Finance Your Super The age pension is taxable. But here’s why many pensioners pay no tax
Updated:

The age pension is taxable. But here’s why many pensioners pay no tax

superannuation happy older couple getty
Single age pensioners have a tax-free threshold of $33,900. Photo: Getty
Share
Twitter Facebook Reddit Pinterest Email

Question 1: Do people on the Centrelink aged pension have to pay tax? 

The age pension is taxable.

But if that is your only source of taxable income, then you end up paying no income tax, as age pensioners are also entitled to the Senior Australian Pension Tax Offset (SAPTO).

Combined with other offsets, this gives single age pensioners an effective tax-free threshold of almost $33,900.

When you consider that superannuation income payments are paid tax free from age 60 (unless coming from an untaxed source, which would be unusual), then this is very generous.

It’s only when older Australians have considerable other taxable income, say dividends, interest from shares, managed funds or other non-super investments, or rent from an investment property, that some tax becomes payable.

Question 2: We own our home and an investment property worth $500,000. There is a vacant block next door to our home for sale at $600,000. Could we buy it, improving our lifestyle as nobody could build there, and combine it into one title, making it part of our residence?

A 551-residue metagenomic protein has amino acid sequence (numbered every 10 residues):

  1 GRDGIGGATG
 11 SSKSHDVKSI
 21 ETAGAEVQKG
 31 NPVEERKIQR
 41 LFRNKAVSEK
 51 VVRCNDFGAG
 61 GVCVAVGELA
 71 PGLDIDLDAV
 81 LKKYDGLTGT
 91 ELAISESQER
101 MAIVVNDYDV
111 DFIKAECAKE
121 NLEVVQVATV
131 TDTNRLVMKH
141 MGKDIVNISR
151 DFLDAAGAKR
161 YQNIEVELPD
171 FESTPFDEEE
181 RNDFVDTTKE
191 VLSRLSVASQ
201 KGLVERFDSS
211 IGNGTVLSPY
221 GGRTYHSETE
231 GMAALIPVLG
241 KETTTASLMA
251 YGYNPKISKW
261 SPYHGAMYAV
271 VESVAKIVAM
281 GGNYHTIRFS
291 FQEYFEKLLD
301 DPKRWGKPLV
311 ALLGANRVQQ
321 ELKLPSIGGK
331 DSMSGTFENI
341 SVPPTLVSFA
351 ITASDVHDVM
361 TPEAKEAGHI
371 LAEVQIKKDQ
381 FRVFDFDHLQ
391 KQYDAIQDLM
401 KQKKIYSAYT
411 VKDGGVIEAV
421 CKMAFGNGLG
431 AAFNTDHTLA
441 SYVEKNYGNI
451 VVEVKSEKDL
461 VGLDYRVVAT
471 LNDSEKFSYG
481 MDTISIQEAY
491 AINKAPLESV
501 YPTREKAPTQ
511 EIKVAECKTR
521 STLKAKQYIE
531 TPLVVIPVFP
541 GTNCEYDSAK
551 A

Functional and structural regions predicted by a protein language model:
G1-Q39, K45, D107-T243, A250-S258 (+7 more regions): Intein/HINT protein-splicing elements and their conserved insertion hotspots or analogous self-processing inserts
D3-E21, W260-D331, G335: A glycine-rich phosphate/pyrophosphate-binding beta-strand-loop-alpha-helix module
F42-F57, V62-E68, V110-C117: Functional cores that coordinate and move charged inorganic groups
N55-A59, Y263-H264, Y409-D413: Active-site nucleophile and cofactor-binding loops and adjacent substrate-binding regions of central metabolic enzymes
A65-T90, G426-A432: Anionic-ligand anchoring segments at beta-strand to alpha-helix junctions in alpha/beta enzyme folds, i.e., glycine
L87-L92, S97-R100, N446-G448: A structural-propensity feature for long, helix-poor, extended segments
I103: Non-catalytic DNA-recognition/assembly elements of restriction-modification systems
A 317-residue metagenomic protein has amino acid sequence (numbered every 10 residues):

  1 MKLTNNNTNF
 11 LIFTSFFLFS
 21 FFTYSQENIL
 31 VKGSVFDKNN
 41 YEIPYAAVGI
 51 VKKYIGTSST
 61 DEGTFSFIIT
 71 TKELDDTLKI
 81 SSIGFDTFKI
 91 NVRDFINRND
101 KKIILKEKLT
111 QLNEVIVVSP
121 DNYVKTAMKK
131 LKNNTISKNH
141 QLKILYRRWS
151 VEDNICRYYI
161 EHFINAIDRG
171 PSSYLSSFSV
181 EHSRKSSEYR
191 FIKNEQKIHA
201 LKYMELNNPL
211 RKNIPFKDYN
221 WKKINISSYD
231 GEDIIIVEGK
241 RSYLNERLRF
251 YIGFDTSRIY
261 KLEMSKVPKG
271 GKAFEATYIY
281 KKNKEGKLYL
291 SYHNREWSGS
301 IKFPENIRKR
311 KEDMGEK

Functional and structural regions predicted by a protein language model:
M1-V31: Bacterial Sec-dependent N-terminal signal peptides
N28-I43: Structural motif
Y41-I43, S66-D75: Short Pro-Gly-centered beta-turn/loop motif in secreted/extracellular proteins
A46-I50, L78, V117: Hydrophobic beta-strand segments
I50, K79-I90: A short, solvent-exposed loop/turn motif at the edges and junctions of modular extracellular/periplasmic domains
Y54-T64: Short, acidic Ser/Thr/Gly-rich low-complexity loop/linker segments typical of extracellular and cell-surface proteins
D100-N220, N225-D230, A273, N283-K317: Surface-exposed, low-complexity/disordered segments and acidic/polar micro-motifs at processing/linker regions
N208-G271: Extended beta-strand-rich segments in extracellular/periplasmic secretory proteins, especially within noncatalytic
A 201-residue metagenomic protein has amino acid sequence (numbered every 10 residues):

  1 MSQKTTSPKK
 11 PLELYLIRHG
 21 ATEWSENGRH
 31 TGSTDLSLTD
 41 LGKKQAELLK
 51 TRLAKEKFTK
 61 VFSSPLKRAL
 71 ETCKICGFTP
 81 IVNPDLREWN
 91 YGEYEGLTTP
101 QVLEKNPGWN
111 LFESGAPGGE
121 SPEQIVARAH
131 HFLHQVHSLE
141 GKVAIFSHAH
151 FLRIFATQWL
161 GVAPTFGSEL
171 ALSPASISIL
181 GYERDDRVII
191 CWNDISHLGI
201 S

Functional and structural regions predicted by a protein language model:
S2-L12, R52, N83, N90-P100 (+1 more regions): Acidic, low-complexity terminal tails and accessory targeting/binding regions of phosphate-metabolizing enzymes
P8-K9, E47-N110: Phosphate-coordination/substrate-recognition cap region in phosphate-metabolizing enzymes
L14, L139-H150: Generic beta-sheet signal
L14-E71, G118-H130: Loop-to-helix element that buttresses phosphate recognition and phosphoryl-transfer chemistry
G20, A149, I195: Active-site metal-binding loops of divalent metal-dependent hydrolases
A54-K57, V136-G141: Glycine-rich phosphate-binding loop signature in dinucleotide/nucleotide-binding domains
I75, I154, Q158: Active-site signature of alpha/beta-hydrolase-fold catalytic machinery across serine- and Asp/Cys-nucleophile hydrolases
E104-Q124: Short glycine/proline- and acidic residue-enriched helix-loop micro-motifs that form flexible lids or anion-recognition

We would need to sell the $600,000 property. This would reduce our non-residence assets so we qualify for a pension. Would Centrelink have a problem with this?

This will be dependent on the exact circumstances. For example, it will depend on whether the council will allow you to combine the two properties into one title.

Generally, if land is held on two titles, it may be considered as if it is held on one title where:

  • The house is located on both blocks of land, or
  • The alienation of one of the blocks of land without the other will seriously undermine the function of the house as a dwelling, or